B411: Ok, because I didn’t know that. So you said Chris would play bass ahead or behind? What does that mean?
GGR: He can play ahead of the beat – so whatever beat I’m playing , he can play slightly ahead of it. He’s not rushing the beat, he’s just playing VERY slightly ahead of the beat. But it creates a nice pull and tug kind of thing.
B411: Dynamic Tension!
GGR: [All laughing] Yeah, dynamic tension! I like that.
Chris: It’s tension and release. What it comes down to is that push and pull. That push and pull changes from night to night. There might be some song where he’ll particularly on top of the beat and I’ll be behind the beat. And the night previously, it was the opposite of that. It changes night to night. As far as the dynamic of being a rhythm section goes, it changes.
Even with the front man. We’ll play differently with Samantha Fish than say like if Mike Zito got up to play with us. It would change. The dynamic would change. I think the great thing about Samantha is that she plays like a rhythm section player. She solos as part of the rhythm section. She doesn’t’ just go off and doodle. Which can be really great, but I really love the stuff that people who solo in time, as part of the rhythm section. People like Alan Haynes, out of Houston, well Austin now. He’s like a master of that. I think it makes for a bigger sound. Especially for 3 people. Like whenever you don’t have an organ or whatever.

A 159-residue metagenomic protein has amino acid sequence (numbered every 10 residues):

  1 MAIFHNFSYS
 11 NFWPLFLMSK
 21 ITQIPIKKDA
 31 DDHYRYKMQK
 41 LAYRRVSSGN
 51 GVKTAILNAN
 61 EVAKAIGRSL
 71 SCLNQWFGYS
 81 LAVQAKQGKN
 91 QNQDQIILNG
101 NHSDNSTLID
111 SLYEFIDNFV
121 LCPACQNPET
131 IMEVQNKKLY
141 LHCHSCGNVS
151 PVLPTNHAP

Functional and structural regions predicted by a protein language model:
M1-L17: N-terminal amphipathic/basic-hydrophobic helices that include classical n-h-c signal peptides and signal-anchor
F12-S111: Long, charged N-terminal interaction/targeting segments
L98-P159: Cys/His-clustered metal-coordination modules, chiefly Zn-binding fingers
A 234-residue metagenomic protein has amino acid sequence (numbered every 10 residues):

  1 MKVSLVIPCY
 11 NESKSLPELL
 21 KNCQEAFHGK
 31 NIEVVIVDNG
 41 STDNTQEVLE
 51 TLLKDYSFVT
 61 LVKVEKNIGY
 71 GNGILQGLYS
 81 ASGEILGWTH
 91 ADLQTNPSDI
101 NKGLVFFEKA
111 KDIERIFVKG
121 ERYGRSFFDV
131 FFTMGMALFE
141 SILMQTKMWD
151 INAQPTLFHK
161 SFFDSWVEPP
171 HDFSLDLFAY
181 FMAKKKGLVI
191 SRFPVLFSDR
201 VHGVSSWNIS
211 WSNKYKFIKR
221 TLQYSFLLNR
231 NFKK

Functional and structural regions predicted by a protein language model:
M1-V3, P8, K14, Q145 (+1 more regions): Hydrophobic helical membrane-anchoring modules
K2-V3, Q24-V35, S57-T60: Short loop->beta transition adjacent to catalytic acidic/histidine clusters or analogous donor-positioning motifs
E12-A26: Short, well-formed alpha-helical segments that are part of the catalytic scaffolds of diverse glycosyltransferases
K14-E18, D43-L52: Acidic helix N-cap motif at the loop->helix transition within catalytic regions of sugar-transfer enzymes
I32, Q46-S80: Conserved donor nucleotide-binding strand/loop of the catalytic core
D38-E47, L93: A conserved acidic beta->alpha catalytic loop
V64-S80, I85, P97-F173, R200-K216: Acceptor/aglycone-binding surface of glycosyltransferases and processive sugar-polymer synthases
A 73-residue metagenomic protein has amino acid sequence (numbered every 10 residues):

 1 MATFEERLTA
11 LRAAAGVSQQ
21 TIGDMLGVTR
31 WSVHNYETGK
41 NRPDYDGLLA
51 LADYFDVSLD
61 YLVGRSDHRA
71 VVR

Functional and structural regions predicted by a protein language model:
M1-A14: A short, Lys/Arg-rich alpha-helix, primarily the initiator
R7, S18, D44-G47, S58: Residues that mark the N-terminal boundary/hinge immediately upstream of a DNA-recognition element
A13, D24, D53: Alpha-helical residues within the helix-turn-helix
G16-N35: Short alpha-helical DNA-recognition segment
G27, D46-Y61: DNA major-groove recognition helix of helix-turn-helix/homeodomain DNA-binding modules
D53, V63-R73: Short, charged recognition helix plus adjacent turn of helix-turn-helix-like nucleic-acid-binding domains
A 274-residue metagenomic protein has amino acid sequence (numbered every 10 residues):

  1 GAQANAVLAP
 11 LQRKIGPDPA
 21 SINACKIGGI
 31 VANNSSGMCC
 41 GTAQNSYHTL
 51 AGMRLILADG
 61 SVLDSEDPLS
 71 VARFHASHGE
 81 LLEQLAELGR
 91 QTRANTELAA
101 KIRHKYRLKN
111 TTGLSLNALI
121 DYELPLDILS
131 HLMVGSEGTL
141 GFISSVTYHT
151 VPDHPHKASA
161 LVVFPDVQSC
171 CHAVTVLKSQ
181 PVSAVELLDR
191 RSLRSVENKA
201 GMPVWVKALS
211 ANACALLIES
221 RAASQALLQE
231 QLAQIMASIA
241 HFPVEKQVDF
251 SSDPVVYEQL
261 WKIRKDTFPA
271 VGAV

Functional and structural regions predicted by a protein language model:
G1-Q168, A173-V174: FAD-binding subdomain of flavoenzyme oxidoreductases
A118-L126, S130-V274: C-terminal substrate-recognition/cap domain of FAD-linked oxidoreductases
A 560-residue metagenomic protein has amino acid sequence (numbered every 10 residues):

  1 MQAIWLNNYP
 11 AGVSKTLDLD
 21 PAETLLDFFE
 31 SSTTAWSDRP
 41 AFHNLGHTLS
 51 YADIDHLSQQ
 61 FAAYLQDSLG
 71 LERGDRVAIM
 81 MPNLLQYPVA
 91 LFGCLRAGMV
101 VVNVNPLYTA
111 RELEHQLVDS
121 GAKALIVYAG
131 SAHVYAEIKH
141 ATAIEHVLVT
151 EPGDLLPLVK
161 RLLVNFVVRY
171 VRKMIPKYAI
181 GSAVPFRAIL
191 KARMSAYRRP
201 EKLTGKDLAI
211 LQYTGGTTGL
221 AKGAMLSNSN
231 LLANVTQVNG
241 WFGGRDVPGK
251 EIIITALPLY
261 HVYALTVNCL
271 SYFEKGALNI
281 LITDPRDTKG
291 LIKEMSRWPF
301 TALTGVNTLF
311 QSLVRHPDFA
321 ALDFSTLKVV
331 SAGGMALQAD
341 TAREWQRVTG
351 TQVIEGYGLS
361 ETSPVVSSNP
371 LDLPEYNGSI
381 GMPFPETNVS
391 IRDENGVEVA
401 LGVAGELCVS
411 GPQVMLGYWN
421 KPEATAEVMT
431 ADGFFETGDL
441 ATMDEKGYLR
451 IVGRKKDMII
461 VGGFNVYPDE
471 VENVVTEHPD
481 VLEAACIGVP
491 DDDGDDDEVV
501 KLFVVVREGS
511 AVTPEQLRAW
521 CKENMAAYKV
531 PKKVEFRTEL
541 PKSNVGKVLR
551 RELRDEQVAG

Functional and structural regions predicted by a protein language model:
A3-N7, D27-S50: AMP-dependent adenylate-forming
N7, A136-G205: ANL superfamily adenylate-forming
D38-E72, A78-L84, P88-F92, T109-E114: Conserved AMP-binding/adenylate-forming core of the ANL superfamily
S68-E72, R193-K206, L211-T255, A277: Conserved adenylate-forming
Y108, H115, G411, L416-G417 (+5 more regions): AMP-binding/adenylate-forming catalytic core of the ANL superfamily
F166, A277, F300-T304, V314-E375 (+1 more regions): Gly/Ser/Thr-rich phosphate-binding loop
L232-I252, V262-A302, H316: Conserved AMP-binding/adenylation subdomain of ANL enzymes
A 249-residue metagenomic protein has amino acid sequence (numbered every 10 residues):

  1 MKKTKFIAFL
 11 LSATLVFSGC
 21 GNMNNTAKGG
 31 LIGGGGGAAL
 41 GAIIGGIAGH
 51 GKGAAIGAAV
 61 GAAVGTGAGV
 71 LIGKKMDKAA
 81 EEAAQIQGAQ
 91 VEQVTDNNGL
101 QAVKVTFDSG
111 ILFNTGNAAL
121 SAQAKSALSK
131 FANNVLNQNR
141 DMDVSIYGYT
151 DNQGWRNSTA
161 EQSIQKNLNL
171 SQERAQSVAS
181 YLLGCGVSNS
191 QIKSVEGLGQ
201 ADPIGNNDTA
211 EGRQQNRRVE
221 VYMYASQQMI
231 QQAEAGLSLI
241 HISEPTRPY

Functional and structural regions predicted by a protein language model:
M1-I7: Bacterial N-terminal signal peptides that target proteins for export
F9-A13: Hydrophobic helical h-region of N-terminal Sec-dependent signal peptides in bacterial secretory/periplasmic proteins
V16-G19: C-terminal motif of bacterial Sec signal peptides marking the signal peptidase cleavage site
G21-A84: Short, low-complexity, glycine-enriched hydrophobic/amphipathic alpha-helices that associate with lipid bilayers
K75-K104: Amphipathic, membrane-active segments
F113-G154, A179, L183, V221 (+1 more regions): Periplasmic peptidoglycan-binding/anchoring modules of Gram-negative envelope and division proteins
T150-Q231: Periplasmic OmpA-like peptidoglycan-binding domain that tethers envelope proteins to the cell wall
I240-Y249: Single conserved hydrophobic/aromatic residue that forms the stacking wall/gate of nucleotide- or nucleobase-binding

B411: Yes, because you guys are a power trio!
GGR: I think you define that very well.
B411: It’s easy to forget, because you guys have a sound. It’s not. It’s not thin, but it’s not aggressive.
Chris: I think that comes down to Samantha being part of the rhythm section. She’s got a great voice that carries itself. And on top of that, she can play killer rhythm guitar, which I think makes her a great band leader. And of course when it comes for her to step out, why she’s…
GGR: She’s not afraid!
B411: That’s the thing. She doesn’t over play. I don’t know if that’s the right term
GGR: No, you’re right.
B411: I tend to be careful.
GGR: No, she doesn’t overplay because she’s not a fan of that. She’s NOT a fan of that.
B411: Everything is tight and she’s getting better. I’ve known her for a long time. I met her on a cruise. She was…
Chris: [Singing the Rick Estrin song] “I Met Her on The Blues Cruise” I Met Her on The Blues Cruise – YouTube)
B411: And it was Watermelon Slim about twelve inches high!
B411: When I met Samantha for the first time, she was dressed like a little Angel. She came in with TUF (Trampled Under Foot) and that’s when Danielle from TUF had some medical issues on the cruise and so they had to take her off in a helicopter.
I’m like “Hello, my darning, who are you?”Then later that week I see she’s out there playing and I’m like OMG…!